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February 3, 2024

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A sanctuary from stress in the form of a traditional lane house

WHEN Johnny Panagiotidis and Johannes Tan got the chance to live in a refurbished lane house in Shanghai, they leaped at it.

The three-story house in a historical lane off Nanjing Road W. reflects the duo’s earthy yet sophisticated style. While modernizing its interior, the cozy home retains its charm.

Tan, a Chinese Filipino who has lived in the city for 14 years, works as a headhunter for a professional services firm that recruits senior consumer retail executives.

Panagiotidis, a Greek Australian, has worked for a marketing insights consultancy agency for eight years.

“I suppose, like lots of expats in Shanghai, we wanted to experience living in a more traditional laneway home but didn’t want to forgo all the comforts of living in a modern space,” Panagiotidis said.

They desired a location near Jing’an District for their long work hours and proximity to workplaces, cafes and eateries. On the first day of looking, they found this perfect home on the border of Huangpu and Jing’an districts. Most of their usual destinations are walkable or bikeable.

“Once we walked in, we immediately knew we wanted to live in the space and didn’t look at any others that day,” Panagiotidis said.

Besides the sleek, basic style, the duo enjoyed the house’s high ceilings and sky windows, which gave it a sense of space and openness.

“The huge skylight two levels above illuminates the living space when you enter. Large skylights in the master bedroom and bathroom provide views of the sky and clouds during showers and bedtime,” he said.

Another great design element is the enormous wall mirror opposite the first-floor stairway, which opens up the area.

“The stairway seems two-way, so we thought it led in two directions — it’s deceitful. I think the living room would be very limited without it in the narrow house,” Panagiotidis said.

Despite not making any functional improvements, the couple furnished the home from scratch. Tan became an interior designer because of his creativity. He paints and photographs in addition to working in business.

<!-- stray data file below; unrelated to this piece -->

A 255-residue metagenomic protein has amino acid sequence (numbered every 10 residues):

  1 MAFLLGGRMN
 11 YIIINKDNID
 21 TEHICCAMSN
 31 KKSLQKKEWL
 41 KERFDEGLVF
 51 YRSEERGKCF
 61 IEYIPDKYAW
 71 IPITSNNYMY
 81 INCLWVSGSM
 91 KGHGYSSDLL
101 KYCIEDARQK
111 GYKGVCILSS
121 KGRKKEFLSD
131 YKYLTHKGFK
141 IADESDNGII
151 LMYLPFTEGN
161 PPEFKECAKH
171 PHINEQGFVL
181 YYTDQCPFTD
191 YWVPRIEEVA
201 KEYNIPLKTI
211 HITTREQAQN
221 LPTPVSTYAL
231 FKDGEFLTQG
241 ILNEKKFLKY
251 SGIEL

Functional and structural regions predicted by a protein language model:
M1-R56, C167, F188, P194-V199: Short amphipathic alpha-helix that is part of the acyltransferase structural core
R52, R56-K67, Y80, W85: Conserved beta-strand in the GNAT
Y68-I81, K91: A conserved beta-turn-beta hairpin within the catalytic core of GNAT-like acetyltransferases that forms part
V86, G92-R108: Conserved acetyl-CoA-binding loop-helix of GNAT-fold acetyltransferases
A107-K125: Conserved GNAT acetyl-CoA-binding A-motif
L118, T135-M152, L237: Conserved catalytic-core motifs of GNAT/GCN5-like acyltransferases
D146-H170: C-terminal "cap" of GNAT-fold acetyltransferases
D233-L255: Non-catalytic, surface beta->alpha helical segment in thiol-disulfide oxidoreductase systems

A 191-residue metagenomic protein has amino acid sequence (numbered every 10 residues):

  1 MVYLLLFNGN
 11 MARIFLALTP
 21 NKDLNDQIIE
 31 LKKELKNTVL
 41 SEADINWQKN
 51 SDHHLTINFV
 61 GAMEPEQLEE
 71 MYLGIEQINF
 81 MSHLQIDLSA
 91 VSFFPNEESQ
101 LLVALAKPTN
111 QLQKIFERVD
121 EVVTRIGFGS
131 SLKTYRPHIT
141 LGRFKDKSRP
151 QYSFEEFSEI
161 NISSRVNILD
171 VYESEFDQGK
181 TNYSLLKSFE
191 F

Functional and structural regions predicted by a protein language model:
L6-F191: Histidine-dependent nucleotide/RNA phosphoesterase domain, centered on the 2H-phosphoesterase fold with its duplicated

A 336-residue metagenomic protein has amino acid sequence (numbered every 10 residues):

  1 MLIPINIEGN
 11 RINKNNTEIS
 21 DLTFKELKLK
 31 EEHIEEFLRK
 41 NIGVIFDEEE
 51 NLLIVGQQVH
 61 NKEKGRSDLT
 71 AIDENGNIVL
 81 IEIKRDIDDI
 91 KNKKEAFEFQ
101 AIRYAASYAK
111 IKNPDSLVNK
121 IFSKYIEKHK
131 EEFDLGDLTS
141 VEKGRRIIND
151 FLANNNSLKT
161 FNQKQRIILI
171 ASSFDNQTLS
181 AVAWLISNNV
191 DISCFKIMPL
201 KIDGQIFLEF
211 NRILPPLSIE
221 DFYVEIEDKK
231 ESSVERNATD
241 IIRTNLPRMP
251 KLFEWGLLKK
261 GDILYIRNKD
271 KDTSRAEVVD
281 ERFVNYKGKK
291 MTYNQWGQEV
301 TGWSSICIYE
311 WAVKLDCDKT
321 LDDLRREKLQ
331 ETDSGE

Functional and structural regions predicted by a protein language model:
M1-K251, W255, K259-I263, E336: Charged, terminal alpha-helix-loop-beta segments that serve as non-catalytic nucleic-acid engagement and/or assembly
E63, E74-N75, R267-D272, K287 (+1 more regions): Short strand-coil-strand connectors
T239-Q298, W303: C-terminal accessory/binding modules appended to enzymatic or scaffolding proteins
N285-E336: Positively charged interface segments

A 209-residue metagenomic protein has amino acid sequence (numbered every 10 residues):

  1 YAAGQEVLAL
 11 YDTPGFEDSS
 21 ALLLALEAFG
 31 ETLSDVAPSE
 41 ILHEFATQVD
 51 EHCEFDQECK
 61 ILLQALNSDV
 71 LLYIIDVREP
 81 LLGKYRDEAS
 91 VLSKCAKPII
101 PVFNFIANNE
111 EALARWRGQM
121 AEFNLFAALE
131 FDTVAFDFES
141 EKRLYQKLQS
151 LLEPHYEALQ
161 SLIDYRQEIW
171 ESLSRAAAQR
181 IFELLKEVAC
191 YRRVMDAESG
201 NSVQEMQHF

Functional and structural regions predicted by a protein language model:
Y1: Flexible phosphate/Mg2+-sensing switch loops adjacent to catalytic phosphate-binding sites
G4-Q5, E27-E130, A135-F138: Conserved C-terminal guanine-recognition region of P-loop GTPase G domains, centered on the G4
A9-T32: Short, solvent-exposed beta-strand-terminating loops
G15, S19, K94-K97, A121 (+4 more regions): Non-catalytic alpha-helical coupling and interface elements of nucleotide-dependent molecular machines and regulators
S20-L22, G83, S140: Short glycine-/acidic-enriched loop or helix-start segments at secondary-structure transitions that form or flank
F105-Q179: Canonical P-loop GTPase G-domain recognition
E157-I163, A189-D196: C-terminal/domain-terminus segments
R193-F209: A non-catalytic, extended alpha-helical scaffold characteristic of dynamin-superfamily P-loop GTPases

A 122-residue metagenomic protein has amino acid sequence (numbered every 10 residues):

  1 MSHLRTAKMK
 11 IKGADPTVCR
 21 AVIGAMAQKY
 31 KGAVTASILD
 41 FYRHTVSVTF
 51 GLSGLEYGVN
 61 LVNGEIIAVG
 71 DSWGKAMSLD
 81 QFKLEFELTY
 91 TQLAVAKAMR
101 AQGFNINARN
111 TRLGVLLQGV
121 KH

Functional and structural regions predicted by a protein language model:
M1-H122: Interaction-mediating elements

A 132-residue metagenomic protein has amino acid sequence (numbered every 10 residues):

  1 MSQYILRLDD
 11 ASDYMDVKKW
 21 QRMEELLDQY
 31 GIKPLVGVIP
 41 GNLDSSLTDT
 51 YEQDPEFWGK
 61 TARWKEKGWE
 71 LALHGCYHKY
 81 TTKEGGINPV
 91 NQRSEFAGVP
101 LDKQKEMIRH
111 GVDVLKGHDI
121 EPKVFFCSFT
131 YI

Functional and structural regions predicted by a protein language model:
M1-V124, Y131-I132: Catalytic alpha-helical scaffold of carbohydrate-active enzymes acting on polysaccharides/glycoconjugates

Tan studied several home design styles and favors Scandinavian design for its clean, uncomplicated esthetic and natural tones and textures. Scandinavian style is also timeless, so they can reuse and reproduce if they move to other apartments.

“The rough exterior gives way to a warm, unexpected interior. The interior is so different from the outside that guests are usually shocked when they enter. The ground-floor room is brightened by mirrors and skylights,” Panagiotidis said.

The ground floor consists of an open kitchen adjacent to the front door, a dining area in the center and a living space.

“Initially, a little round table was pushed against the wall, but we felt it disrupted the flow when people moved in or out. So having it in the center made more sense,” Panagiotidis said.

Tan also uses the table for his workspace. There is always room where he sits, which makes him feel quite comfortable. He also had a large mirror from his former flat, which fit well against the wall.

It is good feng shui (geomantic arrangement) to put a mirror near the dining area because it is thought to help keep riches. The mirror brightens the room while also making this part appear larger.

The furniture is generally natural in color and has organic textures. Most pieces come from Taobao.

“We were amazed at how cost-effectively you could furnish a three-level house purchasing via Taobao compared with if you did this in a city like London, New York and Sydney,” said Panagiotidis.

Tan’s friend who left China gave them a 100-year-old antique piece, but most of the furniture is new. This chest has traveled across Europe and North America, and now resides in China.

“Not only is it decorative, but very functional too, as we can store a lot of stuff inside, which is very fitting with the Scandi style,” Panagiotidis said.

Tan made the artwork and travel photos. He began displaying his photographs and abstract art pieces at home.

Known as JohannesLee on YouTube, Tan is also a content creator who shares his experiences in China and his travels through his channel.

During the COVID lockdown, the painting was his little escape, and he challenged himself to paint his biggest canvas to date, which is now hanging in the master bedroom.

“We both prefer minimalism with less clutter. We both like to spend money on experiences rather than material possessions, which contributes to the space’s simplicity and spaciousness. The more stuff you have, the more effort it takes to remove dust,” Panagiotidis explained.

“Our home is our sanctuary. Shanghai moves at such a frenetic pace, and working in the corporate sector can be stressful at times, so you need somewhere to escape and withdraw from it all. Even on days when we’ve been under a lot of strain and stress at work, the instant we step in the door, we feel much more relaxed and calm. Our residence is also a place where we like to gather people, whether for brunch, dinners or parties.”


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